I been looking into taking the plunge on a property. I have come across a possible deal that I may try to obtain via seller financing. The person inherited the property and doesn't owe anything on it. He has expressed that he doesn't like the fact that the money will get taxed heavily. My question is, if I line up a seller financed deal and explain that this will ease the tax burden but then I sell after a year or so, does that in turn put him in the same spot as if he would have sold it traditionally to begin with? I am not trying to be deceitful, just curious if this is not a good way go about obtaining this property.
From my experience, you can't worry about what's gonna happen down the road. If you sell it in a year or so, or whenever, you sell it because you are in the business to make money. It's not deceitful, it's a way to make the deal work. Who knows, it may be such a good rental property, you may not want to sell it. Hope this helps!
The owner may put pre payment penalties that step down over say a five or ten year period to protect his tax liability. His lawyer may advise him to do so.
If you structure the owner financing well enough, you won't want to sell in a year or so!
For example, let's say the seller owns a $100K home free and clear that could rent for $800/mo. Seller doesn't want or need a bunch of cash upfront. You might offer:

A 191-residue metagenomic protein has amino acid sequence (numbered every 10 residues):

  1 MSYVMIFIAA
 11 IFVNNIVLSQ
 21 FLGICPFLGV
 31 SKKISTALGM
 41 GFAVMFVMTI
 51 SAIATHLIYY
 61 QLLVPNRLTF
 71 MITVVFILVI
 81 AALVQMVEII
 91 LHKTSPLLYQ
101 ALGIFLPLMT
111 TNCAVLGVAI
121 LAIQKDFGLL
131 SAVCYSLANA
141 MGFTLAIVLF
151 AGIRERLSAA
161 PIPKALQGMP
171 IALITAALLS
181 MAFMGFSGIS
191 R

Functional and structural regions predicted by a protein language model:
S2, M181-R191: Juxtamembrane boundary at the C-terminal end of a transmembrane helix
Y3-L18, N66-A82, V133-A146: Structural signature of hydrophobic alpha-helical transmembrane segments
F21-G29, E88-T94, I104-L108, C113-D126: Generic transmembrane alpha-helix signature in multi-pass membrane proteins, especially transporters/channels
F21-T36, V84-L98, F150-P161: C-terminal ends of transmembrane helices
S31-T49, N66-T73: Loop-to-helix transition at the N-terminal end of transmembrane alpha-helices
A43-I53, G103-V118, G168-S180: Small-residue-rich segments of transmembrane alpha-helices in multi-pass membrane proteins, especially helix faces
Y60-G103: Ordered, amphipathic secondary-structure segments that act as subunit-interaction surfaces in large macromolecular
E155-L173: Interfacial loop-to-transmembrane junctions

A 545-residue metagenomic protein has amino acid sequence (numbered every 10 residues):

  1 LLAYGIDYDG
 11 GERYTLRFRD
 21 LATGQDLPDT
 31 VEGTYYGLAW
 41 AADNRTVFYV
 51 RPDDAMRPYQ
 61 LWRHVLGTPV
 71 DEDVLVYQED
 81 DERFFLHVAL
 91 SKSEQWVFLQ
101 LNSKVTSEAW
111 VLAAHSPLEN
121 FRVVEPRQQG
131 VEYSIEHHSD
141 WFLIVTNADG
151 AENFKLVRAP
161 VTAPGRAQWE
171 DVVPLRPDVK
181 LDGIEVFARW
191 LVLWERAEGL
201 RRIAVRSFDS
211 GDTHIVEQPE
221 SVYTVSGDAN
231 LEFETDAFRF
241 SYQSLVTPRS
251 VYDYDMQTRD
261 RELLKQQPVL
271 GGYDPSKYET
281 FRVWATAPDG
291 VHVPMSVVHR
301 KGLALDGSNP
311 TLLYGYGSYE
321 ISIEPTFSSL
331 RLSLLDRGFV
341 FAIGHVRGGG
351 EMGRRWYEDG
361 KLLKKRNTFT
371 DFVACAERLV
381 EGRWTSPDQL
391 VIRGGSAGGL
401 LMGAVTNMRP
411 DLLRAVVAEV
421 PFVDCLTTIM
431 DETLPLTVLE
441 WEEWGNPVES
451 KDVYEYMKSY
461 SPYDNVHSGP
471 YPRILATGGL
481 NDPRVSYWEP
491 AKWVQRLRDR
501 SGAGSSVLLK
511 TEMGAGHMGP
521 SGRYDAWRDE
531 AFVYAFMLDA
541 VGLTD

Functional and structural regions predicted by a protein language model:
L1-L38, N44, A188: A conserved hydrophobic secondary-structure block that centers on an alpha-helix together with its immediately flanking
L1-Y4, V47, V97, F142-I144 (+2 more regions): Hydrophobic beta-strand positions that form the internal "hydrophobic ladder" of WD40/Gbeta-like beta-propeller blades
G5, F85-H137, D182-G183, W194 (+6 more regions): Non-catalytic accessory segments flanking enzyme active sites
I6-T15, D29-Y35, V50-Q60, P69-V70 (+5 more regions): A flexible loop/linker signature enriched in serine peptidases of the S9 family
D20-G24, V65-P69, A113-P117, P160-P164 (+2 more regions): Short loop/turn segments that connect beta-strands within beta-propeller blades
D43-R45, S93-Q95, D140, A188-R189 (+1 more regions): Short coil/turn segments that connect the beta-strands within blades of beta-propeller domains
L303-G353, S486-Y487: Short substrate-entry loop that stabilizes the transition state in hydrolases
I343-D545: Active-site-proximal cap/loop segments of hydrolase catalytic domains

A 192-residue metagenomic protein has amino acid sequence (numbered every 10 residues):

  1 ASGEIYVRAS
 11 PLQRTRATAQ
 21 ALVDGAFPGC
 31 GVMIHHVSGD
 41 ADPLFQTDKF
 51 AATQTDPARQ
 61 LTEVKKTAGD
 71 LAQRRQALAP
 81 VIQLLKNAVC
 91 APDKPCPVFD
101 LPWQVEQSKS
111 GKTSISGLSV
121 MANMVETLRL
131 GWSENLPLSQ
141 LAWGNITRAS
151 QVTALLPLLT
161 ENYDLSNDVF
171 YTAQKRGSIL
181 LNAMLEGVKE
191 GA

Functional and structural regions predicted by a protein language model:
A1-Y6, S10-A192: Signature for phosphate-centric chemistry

- $3K down paid to seller at closing
- $450 paid to seller every month until the $97K balance is paid in full (in just over 20 years)
If accepted, you've just bagged yourself $97K at ZERO (0!) percent financing. That is to say, you'll be paying no interest for this money for the next 20 years. And (once rented) you'll collect $350/mo!
Still, if in 6 months you decide you don't want to hold onto this deal anymore, you could sell the deal with the financing in place to another investor. Who wouldn't want to step into a seasoned, cashflowing rental deal for $5K (or more)? And, as long as the seller continues to get paid each month, everyone's happy!
Thanks all for the advice.
Can anyone recommend a book (or other source) that explains how to find good deals and which ones to pursue? With so many houses for sale around town its seems overwhelming and very hard to know if you actually have a deal worth pursuing. Especially for a beginner like myself.
Hey John. I'm a beginner just like you but I have done quite a bit of reading over the past year and the best book I have come across is The millionaire real estate investor by Gary Keller. It breaks down all aspects of real estate investing. That one and of course The Ultimate Beginners Guide to Real Estate Investing. I found most of my books by just googling top real estate books and also listening to the biggerpockets podcast. At the end of each show they ask the guest what their favorite real estate book and business book are. The podcasts themselves are extremely helpful as well.
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